Format

Send to

Choose Destination
See comment in PubMed Commons below
Spinal Cord. 2013 Apr;51(4):327-30. doi: 10.1038/sc.2012.145. Epub 2012 Dec 4.

Soft-plastic brace for lower limb fractures in patients with spinal cord injury.

Author information

1
Department of Rehabilitation for Movement Functions, Research Institute, National Rehabilitation Center for Persons with Disabilities, Saitama, Japan. uehara-ko@room.ocn.ne.jp

Abstract

STUDY DESIGN:

Retrospective study at a rehabilitation center.

OBJECTIVES:

Patients with spinal cord injury, even if they are wheelchair users, sometimes suffer from fractures of the lower limb bones. As their bones are too weak to have surgery, and because a precise reduction is not required for restoration, such patients are often indicated for conservative treatment. This case series study investigated the use of a hinged, soft-plastic brace as a conservative approach to treating fractures of the lower extremities of patients with spinal cord injury.

SETTING:

National Rehabilitation Center, Japan.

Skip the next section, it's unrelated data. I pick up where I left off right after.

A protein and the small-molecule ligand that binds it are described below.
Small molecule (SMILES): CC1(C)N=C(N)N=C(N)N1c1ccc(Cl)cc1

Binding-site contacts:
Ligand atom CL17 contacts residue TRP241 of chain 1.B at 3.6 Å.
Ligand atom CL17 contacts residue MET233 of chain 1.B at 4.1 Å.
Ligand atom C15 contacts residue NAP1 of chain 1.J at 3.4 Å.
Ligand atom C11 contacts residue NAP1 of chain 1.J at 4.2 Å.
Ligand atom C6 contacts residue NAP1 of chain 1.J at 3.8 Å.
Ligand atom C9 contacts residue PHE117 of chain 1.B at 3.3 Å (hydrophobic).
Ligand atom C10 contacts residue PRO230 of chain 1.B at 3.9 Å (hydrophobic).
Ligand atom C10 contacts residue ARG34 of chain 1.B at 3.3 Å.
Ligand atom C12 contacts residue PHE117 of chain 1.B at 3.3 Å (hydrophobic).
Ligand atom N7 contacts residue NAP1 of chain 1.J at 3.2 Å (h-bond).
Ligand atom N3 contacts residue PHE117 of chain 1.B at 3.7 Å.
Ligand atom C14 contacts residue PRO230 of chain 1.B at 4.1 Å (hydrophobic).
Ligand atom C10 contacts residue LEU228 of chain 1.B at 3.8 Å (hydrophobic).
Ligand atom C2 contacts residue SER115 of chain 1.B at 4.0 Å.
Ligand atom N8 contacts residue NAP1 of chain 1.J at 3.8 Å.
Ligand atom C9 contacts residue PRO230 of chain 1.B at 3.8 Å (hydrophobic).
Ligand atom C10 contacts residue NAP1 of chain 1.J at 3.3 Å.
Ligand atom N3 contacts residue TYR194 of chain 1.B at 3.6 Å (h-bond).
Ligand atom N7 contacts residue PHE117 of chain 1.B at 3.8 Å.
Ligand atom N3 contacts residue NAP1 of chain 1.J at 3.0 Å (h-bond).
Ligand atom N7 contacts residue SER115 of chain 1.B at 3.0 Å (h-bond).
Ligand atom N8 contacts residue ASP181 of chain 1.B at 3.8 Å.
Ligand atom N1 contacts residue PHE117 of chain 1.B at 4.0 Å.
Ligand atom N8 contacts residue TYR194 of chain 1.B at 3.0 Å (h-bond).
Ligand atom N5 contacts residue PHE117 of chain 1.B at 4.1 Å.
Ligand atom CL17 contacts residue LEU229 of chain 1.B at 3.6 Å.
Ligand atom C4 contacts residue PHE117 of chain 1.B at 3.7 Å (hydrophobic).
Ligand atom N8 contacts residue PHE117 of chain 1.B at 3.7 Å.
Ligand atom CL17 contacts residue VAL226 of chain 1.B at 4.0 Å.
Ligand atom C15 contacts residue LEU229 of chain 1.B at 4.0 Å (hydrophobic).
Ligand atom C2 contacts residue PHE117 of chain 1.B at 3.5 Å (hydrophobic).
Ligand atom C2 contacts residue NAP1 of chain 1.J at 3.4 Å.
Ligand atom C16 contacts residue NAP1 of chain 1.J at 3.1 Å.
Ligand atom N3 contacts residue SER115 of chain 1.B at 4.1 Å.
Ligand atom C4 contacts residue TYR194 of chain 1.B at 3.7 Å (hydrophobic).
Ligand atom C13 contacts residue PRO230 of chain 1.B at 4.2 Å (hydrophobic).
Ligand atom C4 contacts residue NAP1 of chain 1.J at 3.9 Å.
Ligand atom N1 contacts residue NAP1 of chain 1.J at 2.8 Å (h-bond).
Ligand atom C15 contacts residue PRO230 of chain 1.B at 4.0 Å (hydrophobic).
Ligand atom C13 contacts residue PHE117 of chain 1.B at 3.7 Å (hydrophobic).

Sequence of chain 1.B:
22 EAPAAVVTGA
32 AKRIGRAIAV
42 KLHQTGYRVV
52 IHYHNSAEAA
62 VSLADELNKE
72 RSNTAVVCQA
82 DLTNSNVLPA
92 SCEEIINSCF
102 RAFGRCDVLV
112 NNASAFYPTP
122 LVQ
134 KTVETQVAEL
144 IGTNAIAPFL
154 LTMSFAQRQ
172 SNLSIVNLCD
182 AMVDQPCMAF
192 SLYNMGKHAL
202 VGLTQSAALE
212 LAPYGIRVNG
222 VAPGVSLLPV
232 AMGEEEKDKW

METHODS:

Fifteen patients (male, n=10; female, n=5; average age, 52.7 years) with 19 fractures of the femur or the tibia who were treated with a newly-developed hinged, soft-plastic brace were studied. All of them used wheelchairs. We analyzed the time taken for fracture union and for wearing orthotics, degree of malalignment, femorotibial angle and side effects.

RESULTS:

The fractures in this series were caused by relatively low-energy impact. The average time taken for fracture union was 80.1 (37-189) days, and the average amount of time spent wearing orthotics was 77.9 (42-197) days. On final X-ray imaging, the average femorotibial angle was 176.9° (s.d. ±8.90), and 15° of misalignment in the sagittal plane occurred in one patient.

CONCLUSION:

A hinged, soft-plastic brace is a useful option as a conservative approach for treating fractures of the lower extremities in patients with spinal cord injury.

PMID:
23208540
DOI:
10.1038/sc.2012.145
[Indexed for MEDLINE]
PubMed Commons home

PubMed Commons

0 comments
How to join PubMed Commons

    Supplemental Content

    Full text links

    Icon for Nature Publishing Group
    Loading ...
    Support Center